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Suppliers On Life Support: How To Rebalance Healthcare's Supply Chain, Part 3

an illustration of medical supply shelves finally balanced by keeping needed product and ordering new product from the secondary market

The pandemic impacted you as a healthcare provider almost as much as the communities where you’re providing care.

(If you haven’t read Parts 1 and 2 of this series , we’d highly recommend that you do. They’re awesome, and you’re awesome if you read them. Automatically! Plus, you won't save as much if you only pay attention to this singular phase of rebalancing healthcare inventory.) 

If we look at hospitals as if they were patients – assessing them to prescribe a treatment – it would be fair to say that they are still pretty sick with COVID-19. 

Some things are getting back to normal. Elective procedures are largely returning, and with them come community members and even staff we haven’t seen in a long time. But the effects of the pandemic are absolutely still being felt, especially in the continued disruption to the supply chain (and, within that, the medical supply chain). 

The major difference between how hospitals have experienced the pandemic and how their patients have is that healthcare providers have a cure available to them. Not just a treatment. Not just advice and some tools to avoid the disease. Providers have a full-blown cure. What is it?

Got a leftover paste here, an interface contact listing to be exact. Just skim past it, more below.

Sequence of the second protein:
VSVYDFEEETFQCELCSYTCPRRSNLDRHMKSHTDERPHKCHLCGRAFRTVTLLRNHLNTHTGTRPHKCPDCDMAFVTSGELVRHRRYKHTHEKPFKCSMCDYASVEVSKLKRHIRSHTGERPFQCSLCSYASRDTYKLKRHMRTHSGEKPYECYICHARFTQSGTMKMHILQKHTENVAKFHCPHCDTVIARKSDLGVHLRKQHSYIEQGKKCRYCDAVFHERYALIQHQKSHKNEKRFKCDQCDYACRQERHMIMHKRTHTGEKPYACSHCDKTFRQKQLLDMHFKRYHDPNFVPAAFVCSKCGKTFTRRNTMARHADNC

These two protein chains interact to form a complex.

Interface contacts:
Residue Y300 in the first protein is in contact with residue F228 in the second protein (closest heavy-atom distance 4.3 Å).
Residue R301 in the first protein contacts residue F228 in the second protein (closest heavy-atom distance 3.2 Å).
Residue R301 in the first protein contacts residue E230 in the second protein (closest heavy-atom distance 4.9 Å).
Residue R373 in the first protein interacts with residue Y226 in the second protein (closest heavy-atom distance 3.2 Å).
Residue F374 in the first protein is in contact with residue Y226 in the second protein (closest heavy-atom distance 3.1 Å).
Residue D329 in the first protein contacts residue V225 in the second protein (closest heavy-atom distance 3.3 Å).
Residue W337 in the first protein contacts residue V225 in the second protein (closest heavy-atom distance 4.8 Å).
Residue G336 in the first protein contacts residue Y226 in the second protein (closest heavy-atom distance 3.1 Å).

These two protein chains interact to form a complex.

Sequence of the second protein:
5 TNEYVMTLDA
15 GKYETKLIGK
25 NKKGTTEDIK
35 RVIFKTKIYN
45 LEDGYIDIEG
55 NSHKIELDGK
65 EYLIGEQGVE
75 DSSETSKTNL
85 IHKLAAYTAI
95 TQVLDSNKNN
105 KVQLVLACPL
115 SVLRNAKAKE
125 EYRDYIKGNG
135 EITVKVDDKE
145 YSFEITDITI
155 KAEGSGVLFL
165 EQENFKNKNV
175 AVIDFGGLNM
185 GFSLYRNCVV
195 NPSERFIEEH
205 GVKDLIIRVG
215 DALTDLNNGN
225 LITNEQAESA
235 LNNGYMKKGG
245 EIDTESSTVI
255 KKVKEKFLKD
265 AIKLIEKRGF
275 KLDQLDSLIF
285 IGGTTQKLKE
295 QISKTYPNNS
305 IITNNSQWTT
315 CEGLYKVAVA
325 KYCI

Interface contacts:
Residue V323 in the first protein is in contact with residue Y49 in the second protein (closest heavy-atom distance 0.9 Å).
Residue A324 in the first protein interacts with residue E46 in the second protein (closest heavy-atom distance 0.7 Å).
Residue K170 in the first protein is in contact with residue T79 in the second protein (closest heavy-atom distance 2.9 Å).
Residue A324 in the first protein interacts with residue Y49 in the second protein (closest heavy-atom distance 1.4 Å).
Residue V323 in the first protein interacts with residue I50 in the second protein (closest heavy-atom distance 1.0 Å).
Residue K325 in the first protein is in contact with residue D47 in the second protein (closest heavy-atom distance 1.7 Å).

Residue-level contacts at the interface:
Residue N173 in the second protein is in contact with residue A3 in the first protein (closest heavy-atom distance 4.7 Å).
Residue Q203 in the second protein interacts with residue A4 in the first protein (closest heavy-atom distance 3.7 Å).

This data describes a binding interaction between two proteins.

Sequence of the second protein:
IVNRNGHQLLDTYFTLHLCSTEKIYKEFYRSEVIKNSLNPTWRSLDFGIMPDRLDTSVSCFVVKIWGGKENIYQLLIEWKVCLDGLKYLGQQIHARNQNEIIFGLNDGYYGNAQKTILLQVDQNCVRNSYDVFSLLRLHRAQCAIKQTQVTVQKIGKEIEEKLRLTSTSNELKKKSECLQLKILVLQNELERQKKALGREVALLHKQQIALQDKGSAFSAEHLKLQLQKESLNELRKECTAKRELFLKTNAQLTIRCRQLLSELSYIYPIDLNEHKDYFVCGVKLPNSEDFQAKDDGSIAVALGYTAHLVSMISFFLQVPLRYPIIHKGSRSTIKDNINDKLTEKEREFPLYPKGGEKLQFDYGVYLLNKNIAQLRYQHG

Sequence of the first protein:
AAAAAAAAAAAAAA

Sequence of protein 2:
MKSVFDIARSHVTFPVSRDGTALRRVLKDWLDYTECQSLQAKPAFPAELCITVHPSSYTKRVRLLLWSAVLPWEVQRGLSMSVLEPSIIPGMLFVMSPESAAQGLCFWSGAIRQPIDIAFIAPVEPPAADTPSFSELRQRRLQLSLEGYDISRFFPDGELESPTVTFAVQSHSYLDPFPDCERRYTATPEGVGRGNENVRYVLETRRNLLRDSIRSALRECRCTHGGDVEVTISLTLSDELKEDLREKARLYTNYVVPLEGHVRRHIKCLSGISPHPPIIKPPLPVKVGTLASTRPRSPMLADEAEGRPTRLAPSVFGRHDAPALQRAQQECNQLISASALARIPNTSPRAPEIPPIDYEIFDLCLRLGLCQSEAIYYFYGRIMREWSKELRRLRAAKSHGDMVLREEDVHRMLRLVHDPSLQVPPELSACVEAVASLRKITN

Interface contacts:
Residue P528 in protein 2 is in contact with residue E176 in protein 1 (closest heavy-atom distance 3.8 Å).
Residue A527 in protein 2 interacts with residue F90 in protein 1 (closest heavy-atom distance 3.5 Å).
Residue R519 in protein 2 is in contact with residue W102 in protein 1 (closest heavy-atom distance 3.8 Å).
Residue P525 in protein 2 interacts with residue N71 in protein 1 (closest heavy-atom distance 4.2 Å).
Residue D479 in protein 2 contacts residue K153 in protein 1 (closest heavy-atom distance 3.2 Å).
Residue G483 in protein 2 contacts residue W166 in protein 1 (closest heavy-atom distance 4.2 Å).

Rebalancing inventory levels. (Obviously, right? We wrote this whole series to give you exactly this advice. Read on.) 

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Why did inventory get unbalanced?

Medical and surgical supplies are almost always a little bit unbalanced. Again, the “Why does excess build up at all?” question is a little beyond the scope of this series, but the specifics of the pandemic’s circumstances include several of the usual suspects: 

  • Strained financial and personnel resources
  • Sudden clinician turnover
  • Supplier shortages

So healthcare providers were forced to get creative. In some ways, this was massively successful in overcoming historical barriers to supply chain optimization, like supply sourcing from nontraditional vendors, as well as data sharing. (Competitors offering up their data in the name of the common good? Get outta town!)

But the sharp reaction to real or perceived supply shortages was to overorder whatever was available. Hospital A filled half its warehouse with surgical gowns, Hospital B stocked up on gloves, and C got too many forehead thermometers. These orders were placed less out of an analysis of likely demand than a feeling of “If I don’t grab this now, I may never get this chance again.”